Sadłowo – Turning a New Life in the Study of Wielbark Culture Settlement in Dobrzyń Land
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Instytut Archeologii UMK w Toruniu, ul. Szosa Chełmińska 44/48, 87-100 Toruń
Muzeum Ziemi Dobrzyńskiej w Rypinie, ul. Warszawska 20, 87-500 Rypin
Wiadomości Archeologiczne 2013;LXIV(64):172–190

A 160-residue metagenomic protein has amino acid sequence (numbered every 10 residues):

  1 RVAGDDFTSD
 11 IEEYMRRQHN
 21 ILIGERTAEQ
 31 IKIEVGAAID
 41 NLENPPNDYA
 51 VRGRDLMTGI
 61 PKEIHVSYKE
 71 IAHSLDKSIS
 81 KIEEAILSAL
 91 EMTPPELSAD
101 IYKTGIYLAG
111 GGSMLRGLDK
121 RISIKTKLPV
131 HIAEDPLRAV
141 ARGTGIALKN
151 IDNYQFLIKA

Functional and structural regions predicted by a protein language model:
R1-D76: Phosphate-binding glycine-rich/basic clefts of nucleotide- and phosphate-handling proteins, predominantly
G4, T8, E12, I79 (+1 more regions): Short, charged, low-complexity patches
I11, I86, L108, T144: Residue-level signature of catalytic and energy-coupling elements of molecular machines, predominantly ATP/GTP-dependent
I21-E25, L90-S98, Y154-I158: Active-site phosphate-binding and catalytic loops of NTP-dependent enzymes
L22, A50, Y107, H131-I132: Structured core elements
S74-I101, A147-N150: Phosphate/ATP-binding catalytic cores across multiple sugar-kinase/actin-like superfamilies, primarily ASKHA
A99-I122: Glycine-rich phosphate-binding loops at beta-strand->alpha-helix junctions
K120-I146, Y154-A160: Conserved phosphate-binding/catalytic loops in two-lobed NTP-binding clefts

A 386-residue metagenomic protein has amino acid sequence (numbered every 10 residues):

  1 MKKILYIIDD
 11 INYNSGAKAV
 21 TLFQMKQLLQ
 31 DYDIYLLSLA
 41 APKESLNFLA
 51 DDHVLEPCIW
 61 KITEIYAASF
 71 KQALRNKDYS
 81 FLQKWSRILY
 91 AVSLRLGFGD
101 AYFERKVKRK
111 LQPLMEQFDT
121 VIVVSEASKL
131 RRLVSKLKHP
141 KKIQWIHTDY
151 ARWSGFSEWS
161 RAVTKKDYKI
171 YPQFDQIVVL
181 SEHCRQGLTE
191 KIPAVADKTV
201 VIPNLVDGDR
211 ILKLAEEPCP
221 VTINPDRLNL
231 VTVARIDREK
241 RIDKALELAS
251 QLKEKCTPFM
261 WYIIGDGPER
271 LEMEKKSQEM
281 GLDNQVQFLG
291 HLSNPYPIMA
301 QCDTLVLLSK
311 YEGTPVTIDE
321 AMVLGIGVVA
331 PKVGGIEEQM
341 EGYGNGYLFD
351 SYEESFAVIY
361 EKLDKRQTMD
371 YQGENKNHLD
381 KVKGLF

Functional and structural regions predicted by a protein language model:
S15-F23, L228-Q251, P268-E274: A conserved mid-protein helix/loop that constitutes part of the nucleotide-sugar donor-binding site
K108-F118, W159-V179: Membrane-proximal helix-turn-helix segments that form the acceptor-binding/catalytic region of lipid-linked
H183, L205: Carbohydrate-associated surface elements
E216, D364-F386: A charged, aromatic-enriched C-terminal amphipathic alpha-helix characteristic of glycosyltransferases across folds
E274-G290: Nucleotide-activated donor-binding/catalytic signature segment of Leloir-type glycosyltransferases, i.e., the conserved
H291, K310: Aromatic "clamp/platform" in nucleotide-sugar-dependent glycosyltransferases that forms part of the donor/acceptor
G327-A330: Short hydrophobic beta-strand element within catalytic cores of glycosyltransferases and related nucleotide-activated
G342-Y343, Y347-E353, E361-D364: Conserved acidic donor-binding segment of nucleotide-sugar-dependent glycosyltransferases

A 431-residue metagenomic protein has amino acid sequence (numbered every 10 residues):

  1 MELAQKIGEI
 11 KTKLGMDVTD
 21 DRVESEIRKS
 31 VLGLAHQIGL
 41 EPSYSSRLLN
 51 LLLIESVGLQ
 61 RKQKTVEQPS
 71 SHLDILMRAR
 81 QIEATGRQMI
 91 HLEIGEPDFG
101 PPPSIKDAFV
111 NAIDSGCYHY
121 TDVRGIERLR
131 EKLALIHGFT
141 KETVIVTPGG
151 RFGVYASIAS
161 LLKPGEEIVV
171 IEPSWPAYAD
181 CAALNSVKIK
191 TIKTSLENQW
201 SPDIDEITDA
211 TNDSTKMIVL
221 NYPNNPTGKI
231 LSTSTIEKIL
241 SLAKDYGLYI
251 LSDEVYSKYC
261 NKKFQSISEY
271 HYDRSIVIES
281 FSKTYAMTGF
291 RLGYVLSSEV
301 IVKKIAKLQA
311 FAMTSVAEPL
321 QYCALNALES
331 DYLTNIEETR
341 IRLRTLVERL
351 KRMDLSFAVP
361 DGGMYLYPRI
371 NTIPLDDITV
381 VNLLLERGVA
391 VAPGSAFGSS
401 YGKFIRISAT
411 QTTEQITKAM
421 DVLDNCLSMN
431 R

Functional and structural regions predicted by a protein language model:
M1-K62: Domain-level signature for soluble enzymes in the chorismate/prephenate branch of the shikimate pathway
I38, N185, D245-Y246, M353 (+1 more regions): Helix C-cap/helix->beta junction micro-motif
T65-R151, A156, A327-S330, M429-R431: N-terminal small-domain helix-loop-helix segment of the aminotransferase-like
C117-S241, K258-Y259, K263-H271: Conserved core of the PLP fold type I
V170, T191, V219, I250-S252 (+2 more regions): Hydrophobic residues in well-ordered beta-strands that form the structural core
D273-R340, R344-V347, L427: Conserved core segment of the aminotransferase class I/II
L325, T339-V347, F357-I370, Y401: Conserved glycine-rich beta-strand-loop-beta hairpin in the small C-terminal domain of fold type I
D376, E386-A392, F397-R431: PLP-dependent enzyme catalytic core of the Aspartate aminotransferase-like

The Roman Period cemetery, published under the name of the village of Sadłowo, is noted as a site of two outstanding Roman imports: a terra sigillata bowl and a glass vessel discovered in 1927 during the construction of a narrow gauge railway (W. Antoniewicz 1930; J. Andrzejowski 2003). An archaeological surface investigation made in 2011 (incl. metal detection) identified the location of the cemetery at Nowe Sadłowo, distr. Rypin, some 600 m south-west of the village buildings, to the south of the main road running from Sadłowo to Rypin (A. Kurpiewski, J. Lewandowska, in print). Much of the site has been lost to a gravel mine, in 1970s converted to farmland, and at present occupies a rectangular area of 200×40–60 m (Fig. 1). Archaeological excavation commenced in the autumn of 2012 focused on the central, most elevated part of the site. A total of c. 130 m² was investigated, exposing 27 features: 21 graves of Wielbark Culture, two medieval features and four features not determined as to function and chronology. All the graves were detected underneath the humus, their uppermost level only slightly disturbed by ploughing. The grave-field is biritual, with five inhumation and sixteen cremation graves (three urned and 13 pit graves). The inhumation burials were deposited, in keeping to the practices observed at other Wielbark Culture cemeteries, in pits with N-S alignment. Close to 150 small finds were excavated, dated to the Roman Period: 31 brooches, 10 complete and five fragmented buckles, two strap ends, 10 belt mounts, seven antler combs, four bracelet fragments, four clay spindlewhorls, two needles, 25 glass and amber beads, four pendants (gold, silver and iron) and a fragment of a denarius. With only a small fragment of the cemetery investigated its conclusive chronological analysis is unfeasible. The earliest of the excavated graves, no. 18, held a type A 41 brooch, dated to phase B2/C1. Other objects from the same phase were all stray finds (types A 41, A 95/96, A 128 brooches, fragments of a snake-headed bracelet). Grave 2 was assigned to phase B2/C1–C1a by the presence in its inventory of a type A 95 brooch, it also held another brooch, type A 162. Two assemblages were dated to the onset of the Late Roman Period (C1a) by e.g., a type AD18 buckle (grave 9) and brooches types A 161 and AD17 (grave 16). Two graves (10 and 15) were dated broadly to phase C1. Four graves belong in phase C1b–C2. Grave 19 held a brooch, type A 167, and a buckle, type AD29; in grave 8 there was e.g., a buckle, type AB7, a silver brooch, type A 167, with multiple coils of beaded wire; in grave 18 a brooch type A 167 was found together with a type AE13 specimen, and in grave 4 a brooch type A 167 with single coils of beaded wire, was discovered in company of a buckle, group AH, with an oval, unthickened frame.